most recently, Glen was interviewed in the January 2011 Edition (Vol. 19, No. 1) of HealthData Management Magazine

And Tullman has spent those years (since 1997) being a relentless advocate of the use of open source architecture for health I.T. software and pushed his company to develop tool sets to connect its EHR software with virtually any device or software on the market.

This is was, of course, published in time with the edition of the magazine that would be available during the 2011 HIMSS conference.

This is a very disturbing case of a proprietary EHR CEO being completely intellectually dishonest regarding Open Source. I am on speaking terms with several of the top CEOs of proprietary EHR systems. People like Jonathan Bush of Athenahealth and David Winn (formerly CEO of) eMDs. I have advocated Open Source to these figures on a regular basis. But the remain proprietary companies because they believe that they will make more money as proprietary companies. I believe that Open Source has value that should be more important than profit, and have a friendly disagreement about this with most industry CEO’s. They think my ideas are intriguing and have potential, but see no reason to “bet the farm” on Open Source.

But they also -never- hold themselves out as the “Open” or “Open Source” option. Nor do they malign technologies merely because they are other than those chosen by their own developers. Glen Tullman regularly does both of these. Hell, he did in testimony to Congress.

Look I know that not everyone agrees that Open Source is the way to go, this is not what I am arguing here. I am arguing that we need to have honest and sincere disagreements about licensing and technology issues in Health IT rather than listening to Glen Tullman and his Chewbacca defense.

Direct and CONNECT governance too far from technology

Hi,

I have just submitted a comment to the HITPC governance working group regarding there process for making governance recommendations to ONC. I make the argument that for the most part, comments from HITPC regarding privacy and security architecture have been largely counter-productive because they fail to account for what the chosen NW-HIN (the artist formerly known as NHIN, shortly to be known as the Health Internet) protocols dictate regarding security and privacy architecture. Here is my comment:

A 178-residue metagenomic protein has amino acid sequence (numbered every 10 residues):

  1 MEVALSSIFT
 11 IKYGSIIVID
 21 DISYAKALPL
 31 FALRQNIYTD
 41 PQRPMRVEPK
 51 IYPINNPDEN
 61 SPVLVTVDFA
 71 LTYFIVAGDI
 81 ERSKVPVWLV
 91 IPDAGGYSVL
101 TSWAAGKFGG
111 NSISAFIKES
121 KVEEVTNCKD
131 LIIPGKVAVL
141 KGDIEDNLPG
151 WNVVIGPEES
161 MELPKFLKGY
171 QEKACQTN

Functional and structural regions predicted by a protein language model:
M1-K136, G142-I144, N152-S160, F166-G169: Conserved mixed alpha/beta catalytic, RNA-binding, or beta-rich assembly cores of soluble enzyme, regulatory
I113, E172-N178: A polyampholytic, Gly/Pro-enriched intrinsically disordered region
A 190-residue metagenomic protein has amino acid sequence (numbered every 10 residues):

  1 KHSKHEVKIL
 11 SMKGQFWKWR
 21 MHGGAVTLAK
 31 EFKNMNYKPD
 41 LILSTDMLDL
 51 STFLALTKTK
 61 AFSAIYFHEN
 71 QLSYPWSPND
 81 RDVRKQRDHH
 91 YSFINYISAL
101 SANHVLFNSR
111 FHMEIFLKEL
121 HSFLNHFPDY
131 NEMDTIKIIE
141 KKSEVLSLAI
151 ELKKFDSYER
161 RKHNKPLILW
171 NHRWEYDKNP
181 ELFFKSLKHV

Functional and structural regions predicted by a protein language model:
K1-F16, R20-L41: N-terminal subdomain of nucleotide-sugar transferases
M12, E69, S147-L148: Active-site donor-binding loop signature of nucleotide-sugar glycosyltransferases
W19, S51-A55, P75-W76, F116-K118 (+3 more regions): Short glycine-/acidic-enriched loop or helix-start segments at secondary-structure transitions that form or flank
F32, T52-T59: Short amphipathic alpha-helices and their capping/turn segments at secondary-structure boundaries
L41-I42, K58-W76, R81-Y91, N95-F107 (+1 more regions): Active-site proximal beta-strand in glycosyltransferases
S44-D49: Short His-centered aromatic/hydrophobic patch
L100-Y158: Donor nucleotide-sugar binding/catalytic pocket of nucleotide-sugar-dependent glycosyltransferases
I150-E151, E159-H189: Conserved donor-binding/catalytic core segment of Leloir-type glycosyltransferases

Hi,
Thank you for your work on this project. As a minor note, I am pretty sure you mean “governance of the nationwide health information -network-” as opposed to just “nationwide health information”. Your link for “how to participate” does not actually have information about how to submit a comment. I must assume that comments to this post is what you mean, because there does not appear to be any other detectable process for commenting here.

I worked on the Security and Trust Working Group for the Direct Project, which forms one of the two approved protocols on the NHIN. I am somewhat informed regarding the other project CONNECT and the IHE protocols it implements.

In the Direct Project Security and Trust working group, we took -great- care to ensure that our work, would not trample the ability of HITPC or ONC to make reasonable (or for that matter unreasonable) decisions about how trust, security and privacy should be made. However, out of necessity, we did have to choose a technology stack and specific protocol configurations in order to get any kind of working system in place. Those decisions were not intended to limit your ability to make policy decisions, except in one important way; to quote the current version of the introduction to our Direct Project Security Overview: “In some cases, these protocols and technologies will come with specific configuration options that will have policy implications and may also present constraints that Direct Project will force on the trust policies of its users.”

In short, we asked that you implement your policy decisions in terms of the technology choices that we made. Most specifically we chose X.509 as a protocol for managing trust relationships. This is the same underlying trust architecture that is implemented in IHE and CONNECT. Rather than honor this basic request, to speak in relevant technological terms, HITPC has largely decided to recommend ‘in the abstract’. HITPC has ignored the fact that the fundamental designs of both Direct and IHE dictate that certain security and policy issues -must- be answered, and renders other issues irrelevant.